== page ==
At the age of 12, Sheryl L. Burke experienced the criminal justice system as a victim. It was this experience that motivated her to become an attorney.
Burke began her professional career as an insurance adjuster before deciding to enroll in law school at St. Louis University where she completed her Juris Doctorate degree. She began practicing corporate law immediately after passing the bar, and in 1995 Burke opened her own personal injury law firm with only $250. Her law practice has evolved and grown tremendously, but its mission and values remain the same: a profound commitment to justice and ensuring that people are treated fairly.
Rolling out spoke with Burke about her firm and key moments in her career.
What have been some of your most significant legal experiences?
When I first started practicing law, my practice consisted of representing mostly children. One of the most meaningful experiences I encountered was representing a child who was involved in an automobile accident and declared dead at the scene. Her body was placed in a body bag and taken away from the scene. On the way to the morgue, it was discovered that she was still alive! I was able to assemble a team of experts to quantify the economic value of the case, as well as her pain and suffering, which resulted in the case having one of my most substantial outcomes.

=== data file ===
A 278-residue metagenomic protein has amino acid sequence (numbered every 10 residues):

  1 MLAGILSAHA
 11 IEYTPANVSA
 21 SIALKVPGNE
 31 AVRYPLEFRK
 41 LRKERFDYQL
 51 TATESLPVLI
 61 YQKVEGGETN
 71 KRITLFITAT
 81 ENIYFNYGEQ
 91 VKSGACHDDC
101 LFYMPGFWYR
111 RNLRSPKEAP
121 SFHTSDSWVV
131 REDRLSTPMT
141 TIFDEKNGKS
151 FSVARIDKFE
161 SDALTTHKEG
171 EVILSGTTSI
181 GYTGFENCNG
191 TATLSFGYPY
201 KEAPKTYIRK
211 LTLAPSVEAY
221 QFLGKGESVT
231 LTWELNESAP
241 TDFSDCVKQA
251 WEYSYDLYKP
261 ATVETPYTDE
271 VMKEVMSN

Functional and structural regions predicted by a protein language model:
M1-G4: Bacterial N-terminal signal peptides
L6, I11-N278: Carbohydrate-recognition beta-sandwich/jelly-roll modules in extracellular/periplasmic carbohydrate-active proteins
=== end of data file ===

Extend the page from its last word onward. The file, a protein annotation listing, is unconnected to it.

It wasn’t the compensation that made it so rewarding but the justice that was rendered for my client. That’s when I discovered it isn’t all about the money but ensuring that my clients are compensated for their losses, which gives me ultimate satisfaction.
What qualities make for an effective lawyer?
For me, it is treating clients like family. My law practice is more of a mission than it is a business. Because of this … it has become both effective and fulfilling.
Describe your experience, if any, working in an urban or inner-city environment?
I am from the city of Los Angeles -South Central. I grew up surrounded by violence and drugs. This was really heartbreaking in my career because I would find myself spending a substantial amount of time visiting loved ones behind bars or at a cemetery. This motivated me to make a difference in my community in an effort to end this vicious cycle.
A few years ago, I took six girls on a trip overseas to Europe to show them that life is much bigger than what they … see. Over the years, I have done several mini projects similar to this to expose and cultivate the inner-city youth to show them there is a life outside of their communities.
What advice would you offer a law student beginning his or her career?
Integrity is one of the most important aspects of being a good lawyer. It is not about only being a good person, but [also] making sure you always try to do what you say you are going to do.